City hiring People-Hunters to Pursue and Fine the Unvaxxed
by Russia Today
Successful candidates will be issuing penalties, processing appeals and taking measures against those who fail to shell out their fine for being unvaccinated, says a job ad placed by the Austrian city of Linz. The opening line says the job will suit those who “take pleasure in working with legislation and administrative procedures.”
The employees’ hard toil will be remunerated monthly with a salary starting from €2,774 ($3,126). To qualify for the job, an individual will have to hold Austrian citizenship, be a secondary school graduate, be resilient and prepared to work overtime, have no criminal record, and, last but not least, have a valid Covid vaccination or recovery certificate.
On top of that, women will be given priority when vying for the post against men with comparable qualifications.
Linz, home to 200,000 residents, is known to have the lowest Covid vaccination rate across Austria. According to a website tracking the issuance of digital vaccination certificates in the country, only 63% of the city’s population have received a complete dosage of a Covid vaccine so far.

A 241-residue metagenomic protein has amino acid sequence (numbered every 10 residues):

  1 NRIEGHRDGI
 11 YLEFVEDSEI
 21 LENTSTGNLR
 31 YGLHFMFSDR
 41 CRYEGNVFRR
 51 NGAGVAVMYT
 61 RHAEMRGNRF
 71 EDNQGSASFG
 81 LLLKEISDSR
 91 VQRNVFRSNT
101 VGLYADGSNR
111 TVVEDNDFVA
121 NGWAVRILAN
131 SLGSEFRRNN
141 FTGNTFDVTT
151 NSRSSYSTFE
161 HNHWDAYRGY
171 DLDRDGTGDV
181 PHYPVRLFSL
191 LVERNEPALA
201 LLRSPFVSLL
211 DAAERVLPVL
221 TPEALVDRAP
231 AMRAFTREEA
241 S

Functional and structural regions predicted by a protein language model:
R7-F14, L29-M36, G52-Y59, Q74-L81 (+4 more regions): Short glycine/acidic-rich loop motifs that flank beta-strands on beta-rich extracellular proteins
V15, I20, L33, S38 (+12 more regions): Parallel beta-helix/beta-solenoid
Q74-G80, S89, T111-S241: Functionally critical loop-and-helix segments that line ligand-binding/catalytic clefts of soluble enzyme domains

Earlier in December, the ruling conservatives and two out of three opposition parties agreed to make Covid vaccination mandatory for all Austrians, bar those under 14 or those having medical exemptions, by February, 1, 2022. Those unwilling to get the shot can expect to be fined heavily every three months. If an individual persists in resisting vaccination during the course of a year, they could end up having to shell out a total of €3,600 for the 12 months, according to media reports.
Austria is the first nation in Europe to have announced a sweeping vaccine mandate for all its citizens. Vienna was also the first in the world to impose a strict nationwide lockdown specifically for the unvaccinated in November, only for it to be expanded to also include the vaccinated citizens weeks later. The lockdown expired on December 12, but unvaccinated Austrians still remain banned from non-essential outings.
Originally published by Russia Today
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